Elisabeth King on the vintage trend that flavoured many timepiece releases at this year’s Baselworld.
Vintage watch collecting is still taking baby steps. But the top four global auction houses – Christie’s, Sotheby’s, Phillips and Antiquorum – notched up US$300 million in timepiece sales last year.
A figure that pales in comparison to worldwide pre-owned watch sales of US$4 billion. The passion for ‘retro’ – baldly defined as designs that look as if they hail from the past – has also escalated to fever pitch as the big watch brands continue to hang their hats on new updates of iconic models. So much so that newcomers were thin on the ground at this year’s major international watch fairs.
Even the term “vintage-inspired” has been re-jigged to include the ’90s because the latter part of the decade was more than 20 years ago. Yet the timeframe having a major moment in terms of referencing is the 1970s. It may have been dubbed the decade that style forgot as far as fashion, but it was a golden age for watches. The introduction of LED and LCD displays prompted the quartz tsunami and the Space Race ushered in a futuristic design ethos. We’re talking enduring classics such as the Omega Speedmaster (OK, it was 1969) and Globemaster, the Audemars Piguet Royal Oak (the first luxury sports watch in stainless steel to be more expensive than gold) the Tag Heuer Monza and the Patek Philippe Nautilus, to name a few. Piaget’s latest Black Tie Vintage model, a horological favourite of Andy Warhol, pays sleek homage to the stone dials of the era.
Mad Men sparked a lot of revivals from hats to pocket squares to wing tips. A longer-lasting cultural legacy has been a solid return to smaller watches for a new generation who liked the look of the small dial Omegas and Hamiltons worn by Don Draper and his colleagues. Last year’s Baselworld triggered an upsurge in retro watches with cases measuring less than 40mm – from Omega’s new Globemaster to a 39mm Rolex Oyster Perpetual – the ideal size for a watch, claim the purists. The influential Chinese market also contributed to the return of smaller watches as “hockey puck” watch fatigue gained ground in the US, Europe and Australia.
Modern interpretations of vintage look watches again skewered the limelight at Baselworld 2016. The Tudor Heritage Black Bay riffed off the Submariner models of the 1950s. The Alpina Seastrong Diver Heritage replaced the original hesalite crystal with a domed sapphire crystal in a modern take on the brand’s first diver’s watch from 1969. Rolex discontinued the 34mm model of the Oyster Perpetual Air-King in 2014, but launched a 40mm entry-level model with a brighter dial that echoed the brand’s aviation watches of the 1930s. Girard-Perregaux’s Laureato stands shoulder-to-shoulder with the Patek Philippe Nautilus and the Audemars Piguet Royal Oak as one of the benchmark sports watches of the 1970s. For the brand’s 225th anniversary this year, a limited edition of 225 stayed true to the sophisticated yet simple lines that gained it cult status 40 years ago.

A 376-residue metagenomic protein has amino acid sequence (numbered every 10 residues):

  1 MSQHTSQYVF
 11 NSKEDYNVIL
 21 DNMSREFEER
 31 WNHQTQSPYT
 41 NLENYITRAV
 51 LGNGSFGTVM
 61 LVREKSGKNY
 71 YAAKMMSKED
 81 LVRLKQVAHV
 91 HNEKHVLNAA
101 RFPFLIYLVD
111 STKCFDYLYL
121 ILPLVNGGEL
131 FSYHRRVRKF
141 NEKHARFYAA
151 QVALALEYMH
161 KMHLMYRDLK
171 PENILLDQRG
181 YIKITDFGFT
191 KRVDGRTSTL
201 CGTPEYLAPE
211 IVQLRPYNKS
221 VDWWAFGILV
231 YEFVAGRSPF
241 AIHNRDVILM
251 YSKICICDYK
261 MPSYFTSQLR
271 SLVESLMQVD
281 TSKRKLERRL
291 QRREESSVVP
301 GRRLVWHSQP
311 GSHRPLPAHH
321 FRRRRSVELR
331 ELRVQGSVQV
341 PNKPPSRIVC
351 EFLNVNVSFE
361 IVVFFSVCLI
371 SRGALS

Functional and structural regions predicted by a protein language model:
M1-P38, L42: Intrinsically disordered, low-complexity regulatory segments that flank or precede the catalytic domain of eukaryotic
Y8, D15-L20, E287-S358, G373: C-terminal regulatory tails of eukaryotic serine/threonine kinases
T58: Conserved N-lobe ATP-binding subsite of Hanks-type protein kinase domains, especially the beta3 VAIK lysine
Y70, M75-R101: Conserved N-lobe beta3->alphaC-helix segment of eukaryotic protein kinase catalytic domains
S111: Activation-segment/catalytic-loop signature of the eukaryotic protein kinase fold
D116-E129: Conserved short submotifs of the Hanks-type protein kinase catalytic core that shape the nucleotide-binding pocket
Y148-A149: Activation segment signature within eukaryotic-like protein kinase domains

Pilot watches are always up, up and away, trendwise, and like their forerunners they have to be big enough for airmen to tell the time in a split-second look. Breitling, Zenith and IWC are just a few of the leading watch brands flying strongly in the wake of retro-inspired aviation watches. Even Patek Philippe caused a real buzz at last year’s Baselworld by chasing the nostalgic mood with the Calatrava Pilot Travel Time, its dark navy dial echoing the body paint of 1930s American fighter planes. If you love a play on words and classic good looks, one of the smartest pilot’s watches of the year is the Longines Avigation with a black matte dial and silvered hands. A top choice if you wear a lot of black.
“Icon” has become such an over-used term that it borders on the meaningless. In the luxury watch industry, though, legend status is only guaranteed by a strong heritage and on-going popularity. During World War I, Louis Cartier decided to model a watch design on the square-cut outline of the Renault battle tank. The Cartier Tank was a pioneer of clean watch design, and the first prototype was gifted to General Pershing, commander of the US army, in 1919. Still going strong nearly a century later, the Tank remains emblematic of the luxury jeweller’s watch-making skill and a bestseller.
Sean Connery wore the Rolex Submariner in all of his seven outings as James Bond. Launched in 1953, legendary French diver Jacques Cousteau road-tested the earlier models. Water-resistant to 300 metres, double the depth of the original watches, the Submariner remains the benchmark for dive watches. Panerai dates back to 1860, but the Italian brand remained a naval and military secret until introduced to a wider audience in the 1990s. The brand updates its Radiomir and Luminor models annually and one of the latest to covet is the Radiomir 1940 3 Days Automatic Acciaio – at 42mm one of Panerai’s smaller offerings.
Every watch lover should own a dress watch. Few men spend months on a space station, grapple with the controls of a jet fighter or do a James Cameron and explore the depths of the Mariana Trench. But most fashion-conscious guys own a quality suit that looks a lot better teamed with a classic timepiece that doesn’t attract more attention than they do.
When less is more, stalwarts of the classic watch category include the Vacheron Constantin Traditionnelle, the IWC Portuguieser, the Breguet Classique and the Jaeger-LeCoultre Reverso.